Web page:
To me, Wabi Sabi is a fascinating topic and not just a design element for elegant homes. It is intimately linked to how we perceive ageing and death. It is closely related to entropy, which is a subject that deserves more attention in the art world. And I’ll end this Wabi Sabi trilogy along those lines in a a future post. In the mean time, get ready for a new challenge in a few days πŸ˜‰ And what are your thoughts on those images? Whether you made them or not, would you have interpreted them differently? Cheers.


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  • Kristian Wannebo says:

    your selection and text gives me a better understanding of what you were looking for – before I was merely guessing…
    Looking forward to your third post … (and your next – knees trembling – challenge).
    – – –

    You mention my colours, but they are SOOC (neutral setting), Canon M5 (& Fuji XF1: the leaf) RAW passed through DXO Photolab with no colour change.

    A question,
    which of my photos is it that you call “twigs”?

  • pascaljappy says:

    Hi Kristian, others have told me that by private email. I don’t want to be too directive, it would ruin the variety. Twigs may not be the appropriate title, but it’s the 3rd photograph πŸ™‚ Thanks.

    • NMc says:

      Pascal and Kristian
      That dried grass photo is a natural Ikebana, an art form/craft that regularly embraces contrast of fresh with dead or aging, so very appropriate. The first two photos from John Wilson could be water colour paintings of Ikebana as well, yet coming from a quite different processes with abstraction and compositing.
      Regards Noel

      • pascaljappy says:

        Well spotted, thank you. I’m reading a book on Japanese philosophy on my way to Paris in the train. You hit the nail square πŸ˜‰

      • Kristian Wannebo says:

        I’d never thought of it as ikebana.
        But somehow I see what you mean, that photo reminds me a little of photos I’ve seen of Japanese stone gardens.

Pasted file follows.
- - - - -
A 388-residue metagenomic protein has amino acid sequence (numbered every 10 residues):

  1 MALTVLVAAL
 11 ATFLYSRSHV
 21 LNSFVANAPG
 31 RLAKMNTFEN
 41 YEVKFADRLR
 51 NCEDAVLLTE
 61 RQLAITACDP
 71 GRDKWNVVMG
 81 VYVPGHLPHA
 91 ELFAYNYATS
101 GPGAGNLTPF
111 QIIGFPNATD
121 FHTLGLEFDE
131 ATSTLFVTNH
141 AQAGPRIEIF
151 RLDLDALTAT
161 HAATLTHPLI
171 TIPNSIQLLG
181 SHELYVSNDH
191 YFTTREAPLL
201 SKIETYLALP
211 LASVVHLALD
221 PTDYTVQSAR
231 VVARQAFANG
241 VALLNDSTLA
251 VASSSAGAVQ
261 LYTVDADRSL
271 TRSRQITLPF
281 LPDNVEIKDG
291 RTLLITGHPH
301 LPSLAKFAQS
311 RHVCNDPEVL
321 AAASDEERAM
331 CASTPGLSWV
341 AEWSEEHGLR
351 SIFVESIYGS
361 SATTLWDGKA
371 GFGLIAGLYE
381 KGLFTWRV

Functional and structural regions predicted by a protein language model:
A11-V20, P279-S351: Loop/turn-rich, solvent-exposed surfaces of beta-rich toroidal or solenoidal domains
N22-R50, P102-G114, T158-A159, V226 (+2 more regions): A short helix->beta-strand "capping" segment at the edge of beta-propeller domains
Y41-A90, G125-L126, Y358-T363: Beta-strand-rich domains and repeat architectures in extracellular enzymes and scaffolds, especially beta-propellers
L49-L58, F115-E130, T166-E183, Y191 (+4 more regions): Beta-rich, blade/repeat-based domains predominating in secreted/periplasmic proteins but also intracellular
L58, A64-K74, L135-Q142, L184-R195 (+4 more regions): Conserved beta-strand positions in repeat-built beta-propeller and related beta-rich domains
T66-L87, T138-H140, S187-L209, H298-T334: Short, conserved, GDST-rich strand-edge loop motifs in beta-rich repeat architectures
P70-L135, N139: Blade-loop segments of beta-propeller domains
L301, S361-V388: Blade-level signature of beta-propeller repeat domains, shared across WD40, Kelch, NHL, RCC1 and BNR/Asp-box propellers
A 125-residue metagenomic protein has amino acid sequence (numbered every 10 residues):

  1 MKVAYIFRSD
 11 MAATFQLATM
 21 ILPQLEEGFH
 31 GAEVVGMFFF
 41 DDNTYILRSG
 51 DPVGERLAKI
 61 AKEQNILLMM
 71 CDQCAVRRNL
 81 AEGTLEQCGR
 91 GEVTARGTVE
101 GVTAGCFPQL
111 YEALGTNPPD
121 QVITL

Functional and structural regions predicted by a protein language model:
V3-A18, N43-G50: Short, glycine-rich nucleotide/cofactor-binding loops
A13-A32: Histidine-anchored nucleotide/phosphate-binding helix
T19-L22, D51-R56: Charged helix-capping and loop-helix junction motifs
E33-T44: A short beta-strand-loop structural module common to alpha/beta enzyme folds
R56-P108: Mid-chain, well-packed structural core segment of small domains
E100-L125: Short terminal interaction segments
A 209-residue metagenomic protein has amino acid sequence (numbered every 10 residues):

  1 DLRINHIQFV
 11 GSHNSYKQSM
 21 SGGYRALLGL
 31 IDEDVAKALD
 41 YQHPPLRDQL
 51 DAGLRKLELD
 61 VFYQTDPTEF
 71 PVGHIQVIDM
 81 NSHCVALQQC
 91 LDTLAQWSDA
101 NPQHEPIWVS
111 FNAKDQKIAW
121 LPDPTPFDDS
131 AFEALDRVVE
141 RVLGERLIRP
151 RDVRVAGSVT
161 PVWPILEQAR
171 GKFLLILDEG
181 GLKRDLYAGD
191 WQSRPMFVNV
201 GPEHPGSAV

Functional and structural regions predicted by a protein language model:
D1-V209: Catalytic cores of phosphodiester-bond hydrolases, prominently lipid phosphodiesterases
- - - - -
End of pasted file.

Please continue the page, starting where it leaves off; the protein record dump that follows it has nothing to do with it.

( I also exposed one with focus on the stone behind, but that didn’t strike the right tone, the right angle pattern of the grass didn’t look right then.)

    • Kristian Wannebo says:

      3rd photo, yes then I’m with you!

      ( I thought you probably meant that, but as the straws are grass I wondered – the only twigs I could find are among the birch leaves,
      πŸ™‚ .)

  • jean pierre (pete) guaron says:

    All I can say is thank God I stayed out of it. The display of talent is overwhelming! If I’d attempted to jump in, you’d all know I am an idiot. and my wife wants me to keep it a secret, and not tell anyone!

    • pascaljappy says:

      You know we don’t believe that, right ? Freo prison, New Norcia, Guildford … pretty sure many of those have great Wabi Sabi opportunities. And you don’t even have to leave home, with your extraordinary rig πŸ˜‰

      • jean pierre (pete) guaron says:

        Come off it, Pascal – New Norcia is WAY beyond the range of my current rig – I’d have to drive miles, to shoot that! Even the local jail – it’s within range, but on the other side of a hill.
        UPDATE – I’m studying wind patterns and haze patterns – I’m still determined to shoot that bloody island – and in the meantime, capturing all sorts of other ephemeral things. A local land agent is holding a competition – one category is “your local street landscape”, and I have an idea for that, that’ll be outside their range of experience!